Indiana Legislator Introduces “Truth in Education” Bill so Students can Question Teaching of Scientific Theories

Dennis Kruse (Source: State of Indiana)

There is a growing attempt by those who believe evolution and climate change are heresies to allow students to challenge teachers who teach these scientific facts. Tennessee passed an “academic freedom” bill earlier this year, Louisiana passed one in 2008, and now an Indiana legislator wants to bring the concept to his state.

State Senator Dennis Kruse states that this isn’t about creationism. It will allow students to challenge anything that a teacher presents in a classroom.

“Students can actually question things and have teachers then do what they can to find research and sources if what they’re teaching is true,” Kruse said.

Hold it. Isn’t that what textbooks are for? Teachers almost uniformly teach from a textbook or at least have one on hand to back up what they are saying. If the issue of evolution comes up, flipping the page to fossils and natural selection should be enough to support that the teacher isn’t just spouting off some crazy concept akin to humanity being descendants from the occupants of a crashed UFO or so.

Students already question teachers. A law isn’t needed to promote that. That’s why the implementation of a law to require teachers to provide proof for their statements is burdensome. It is never going to satisfy a student or that student’s parents because there is no arbiter to weigh if the evidence is strong enough. It makes science rest solely on personal beliefs. If that worked, everyone could imagine that by flapping their arms flight would be possible, and we could get rid of the carbon footprints of airplanes.

Despite Kruse’s claims that this bill isn’t about evolution, it is. Last year, Kruse pushed a bill that would mandate the incorporation of creationism into school curriculums. It didn’t get to a vote so Kruse has decided to evolve his bill to allow students to challenge anything taught in a classroom.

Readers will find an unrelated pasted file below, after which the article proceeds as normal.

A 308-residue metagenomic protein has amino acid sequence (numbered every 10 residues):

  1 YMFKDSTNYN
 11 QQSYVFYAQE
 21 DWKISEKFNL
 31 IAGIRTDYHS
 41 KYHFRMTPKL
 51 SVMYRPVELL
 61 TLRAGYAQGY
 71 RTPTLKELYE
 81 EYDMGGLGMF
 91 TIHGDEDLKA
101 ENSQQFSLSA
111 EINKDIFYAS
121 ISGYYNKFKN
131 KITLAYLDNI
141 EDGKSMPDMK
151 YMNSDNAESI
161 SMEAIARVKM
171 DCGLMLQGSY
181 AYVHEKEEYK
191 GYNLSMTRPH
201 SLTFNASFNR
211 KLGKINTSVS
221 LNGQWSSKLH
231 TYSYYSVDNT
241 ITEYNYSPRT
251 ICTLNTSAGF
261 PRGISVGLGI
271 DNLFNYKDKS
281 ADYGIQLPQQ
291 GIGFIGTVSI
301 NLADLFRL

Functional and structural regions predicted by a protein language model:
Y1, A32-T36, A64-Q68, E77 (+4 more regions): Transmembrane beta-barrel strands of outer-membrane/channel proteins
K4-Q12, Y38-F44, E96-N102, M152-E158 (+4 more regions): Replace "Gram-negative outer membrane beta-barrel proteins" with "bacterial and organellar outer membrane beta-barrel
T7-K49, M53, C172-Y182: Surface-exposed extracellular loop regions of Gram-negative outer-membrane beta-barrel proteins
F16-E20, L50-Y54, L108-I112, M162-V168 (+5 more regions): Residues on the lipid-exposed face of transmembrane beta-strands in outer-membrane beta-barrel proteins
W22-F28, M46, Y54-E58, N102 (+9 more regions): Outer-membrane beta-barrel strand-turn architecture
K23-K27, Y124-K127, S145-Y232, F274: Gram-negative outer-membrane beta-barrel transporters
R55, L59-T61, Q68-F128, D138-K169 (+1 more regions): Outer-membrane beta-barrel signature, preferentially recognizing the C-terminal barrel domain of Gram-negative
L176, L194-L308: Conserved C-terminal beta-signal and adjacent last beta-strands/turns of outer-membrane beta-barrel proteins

After all, when it comes down to what a sixteen-year-old high school junior believes or a college-educated teacher using textbooks backed by massive, peer-reviewed scientific research, the edge has to be given to the well of deep knowledge possessed by the sixteen-year-old. At least that is how Kruse’s brain works.

Kruse’s bill is far more dangerous than just the usual anti-evolution bill. It doesn’t just allow a student to demand proof of scientific theories from a teacher. That is absurd in itself. It also opens the door for crazy conspiracists to question basic knowledge of history or current events.

Imagine a little Orly Taitz questioning references to Barack Obama as president because he really was born in Kenya. How about doubters who deny that men walked on the moon? It gives a forum to anti-Semites or white supremacists who may demand proof that the Holocaust happened or that black people are equal to whites.

If Kruse really wants to develop thinking skills, he should amend his bill to improve school debating clubs instead of giving students the right to disrupt valuable class time with this nonsense.

Science is never seen as bogus when someone hops on an airplane, fixes a car engine, or throws a ball while watching it fall back to earth. Evolution and climate went through the same rigorous review as proving the truth of germ theory did. Yet the twenty-first century equivalent of the geocentric belief that the sun revolves around the earth permeates the minds of people like Kruse.

Laws of this type will only impair education and make it harder for the U.S. to keep abreast of other nations in science education. This legislation is not just obstructionist to teaching but to thinking. Without presenting a shred of evidence to promote creationism and other fable-like theories, a teacher is going to be forced to scramble to support school-endorsed curriculum instead of moving on to new topics and learning.

Nate Schnellenberger, president of the Indiana State Teachers Association, explained the colossal waste of time inherent in Kruse’s bill.

“I think we’ve got more important things to worry about than that. It’s just another thing to add to the myriad of hoops teachers have to jump through now that take away from actual instruction.”

Exactly, but that’s the point behind Kruse’s bill. He wants to keep students ignorant while his like-minded friends pick and choose what the truth should be.

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